Putin Looks to Cuba / Miriam Celaya

Barco-MorroHAVANA, Cuba.-The crucial dispute in which the geopolitical, economic, and military interests of major world powers are played is the most relevant one in escalating individual conflicts that have been taking place in other regions–the Syrian and Venezuelan crises are two examples–perhaps of lesser effects globally, but where hegemonic interests also have some influence. Thus, in numerous media, alarms have gone off heralding the Cold War, an old ghost which many believed had been banished.

Review Notes

The term “Cold War ” was coined during the late 1940s to define tensions of multiple natures (economic, political and ideological, military, scientific, technological, etc.), that characterized the relations between the communist bloc, under the aegis of the dominant USSR, and the capitalist, led by the U.S., after the end of World War II.

The ongoing power struggle between the two axes to achieve global hegemony constituted a permanent threat to world stability and peace, branding many of the major events of the second half of the twentieth century up to the time of the elimination of the Berlin Wall (1989) and the disappearance of the Soviet Union (1991).

The US bloc and its allies had won the game; however, tensions between East and West have never really been overcome. Currently, competing interests go beyond the ideological aspect that defined that almost 50-year span, but the global threat of conflicts between the powers remains intact.

[WELCOME TO CUBA HONORED RUSSIAN PRESIDENT, VLADIMIR PUTIN] Havana street sign, 2000

[WELCOME TO CUBA HONORED RUSSIAN PRESIDENT, VLADIMIR PUTIN] Havana street sign, 2000

Meanwhile, those countries under the influence of the super powers continue as test sites in the show of force of world power centers, and also as blackmail scenarios of the worst of dangers, just as the 1962 Russian nuclear threat against the U.S. from the Cuban mainland. No wonder, then, that the mere mention of the Cold War can be a source of apprehension to many Cubans, especially now, when there are surges of the unmistakable signs of intentions of using our region, and in particular, our country, as platform for Russian imperialist expansion in this hemisphere, in full defiance of the U.S.

Good and Evil Empires?

At first glance, it might seem that the Russian intervention in the Crimea, the Russian arms sales to Venezuela, and the presence of a Russian spy ship in Havana, are unconnected events. However, declarations by the Russian Defense Minister, Sergei Shoigu, about their intentions to open military bases in Venezuela, Nicaragua and Cuba (in the latter case these would “reopen”), information which was not published by the Cuban official media, show that Mr. Putin, seasoned in intrigue and sordid affairs since his days in the KGB, is ready to step up the tone, moving his historical adversary’s line of dispute in Latin America which, despite everything, remains an American sphere of influence.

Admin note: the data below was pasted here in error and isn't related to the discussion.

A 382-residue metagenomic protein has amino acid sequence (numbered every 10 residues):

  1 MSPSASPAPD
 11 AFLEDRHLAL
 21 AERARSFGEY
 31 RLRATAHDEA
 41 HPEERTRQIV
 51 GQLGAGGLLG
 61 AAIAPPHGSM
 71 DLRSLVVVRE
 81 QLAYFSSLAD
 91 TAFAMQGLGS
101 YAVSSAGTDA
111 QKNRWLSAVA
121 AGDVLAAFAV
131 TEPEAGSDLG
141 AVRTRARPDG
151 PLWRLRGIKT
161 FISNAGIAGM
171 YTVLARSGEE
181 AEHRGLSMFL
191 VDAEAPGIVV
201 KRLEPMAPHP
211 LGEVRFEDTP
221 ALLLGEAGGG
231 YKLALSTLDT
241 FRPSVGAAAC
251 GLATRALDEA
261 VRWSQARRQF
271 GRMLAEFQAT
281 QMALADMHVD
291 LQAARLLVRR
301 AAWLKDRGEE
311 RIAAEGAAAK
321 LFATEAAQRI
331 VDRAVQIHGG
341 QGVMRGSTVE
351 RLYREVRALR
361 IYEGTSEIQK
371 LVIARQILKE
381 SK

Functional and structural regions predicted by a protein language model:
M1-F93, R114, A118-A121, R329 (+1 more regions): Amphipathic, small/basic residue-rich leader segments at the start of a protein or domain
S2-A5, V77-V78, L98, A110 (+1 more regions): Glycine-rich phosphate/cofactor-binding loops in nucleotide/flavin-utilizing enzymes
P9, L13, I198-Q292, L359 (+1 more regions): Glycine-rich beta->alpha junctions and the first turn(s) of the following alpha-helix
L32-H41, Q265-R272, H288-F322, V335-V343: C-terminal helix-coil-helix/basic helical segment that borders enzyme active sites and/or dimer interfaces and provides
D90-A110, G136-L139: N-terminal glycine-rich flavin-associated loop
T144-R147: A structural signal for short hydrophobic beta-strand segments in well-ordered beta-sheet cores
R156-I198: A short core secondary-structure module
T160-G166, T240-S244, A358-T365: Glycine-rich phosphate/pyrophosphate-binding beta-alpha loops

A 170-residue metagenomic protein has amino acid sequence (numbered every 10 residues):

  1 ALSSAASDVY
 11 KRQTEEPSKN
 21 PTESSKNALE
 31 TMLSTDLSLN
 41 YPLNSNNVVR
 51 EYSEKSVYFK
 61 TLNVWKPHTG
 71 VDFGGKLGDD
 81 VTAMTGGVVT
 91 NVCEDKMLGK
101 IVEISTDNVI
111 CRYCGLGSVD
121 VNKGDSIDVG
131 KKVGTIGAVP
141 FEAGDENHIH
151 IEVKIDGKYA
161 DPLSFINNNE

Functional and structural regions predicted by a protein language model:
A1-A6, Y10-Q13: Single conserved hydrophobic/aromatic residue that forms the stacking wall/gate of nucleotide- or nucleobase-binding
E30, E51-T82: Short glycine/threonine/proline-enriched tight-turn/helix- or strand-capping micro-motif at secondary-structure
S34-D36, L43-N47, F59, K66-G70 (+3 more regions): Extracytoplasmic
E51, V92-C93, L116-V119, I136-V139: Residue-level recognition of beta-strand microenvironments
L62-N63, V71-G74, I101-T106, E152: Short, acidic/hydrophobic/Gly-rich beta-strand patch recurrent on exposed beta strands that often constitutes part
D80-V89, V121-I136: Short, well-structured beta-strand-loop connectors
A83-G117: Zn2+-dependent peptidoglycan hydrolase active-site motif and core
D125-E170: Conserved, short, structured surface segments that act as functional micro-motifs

Meanwhile, “leftist” governments in this region are sounding the alarm against “Yankee Imperialism”, but at the same time they meld alliances with the Russian Empire, whose importance might not be wise to underestimate, despite its post-Soviet era of decline, while others remain indifferent to these events.

Thus, Russia, with its culture and history completely unrelated to ours, and with a lack of traces in our national emotional memory, today has the enthusiastic connivance of the same old Cuban conspirators and their regional disciples, and the acquiescent silence of our Latin American brothers/step-brothers.

Obama and Putin, Mexico 2012

Obama and Putin, Mexico 2012

For Cubans, such a plot could not be taking place at a worse time, when the military power cast holds the monopoly of the economy, and the gerontocracy has been consolidating its international political legitimacy–though not its prestige–thanks to the collusion of governments that met in late January at that aberration called CELAC, and of other international organizations that decided to give the Havana regime a boost, thereby increasing the defenselessness of Cubans against the power’s game for political gains.

For now, some Russian entrepreneurs have begun to invest in sectors of economic interest on the Island, such as tourism, and reportedly also in the Special Development Zone in Mariel, indicating that Cuba remains a point of strategic interest for “the Northern Bear”, the only empire that, at a time when it was Cuba’s “ally”, at the goriest time of the Cold War, placed us in the epicenter of what had the potential to become a global conflagration which, in a matter of minutes, could have wiped us from the face of the earth.

It is terrifying to remember that there were Cubans back then, to whom the government denied the existence of those dangerous Russian artifacts on Cuban soil, who, immediately and massively, got up “in arms against the US imperialist threat”. Such a sad paradox, the enemy was, and continues to be, at home.

More than 50 years later, the scenario is different but some facts are repeated, creating–due to lack of information–the most diverse speculations. The same irresponsible government retakes up the affair with its former allies, perhaps with the collateral intention of indirectly pressuring for the repeal of the U.S. embargo, among other possible plans. Concerns abound, because, if the first part of that forced marriage was bad, we can bet that a second part could even be worse.

Translated by Norma Whiting

Cubanet, 12 March 2014, Miriam Celaya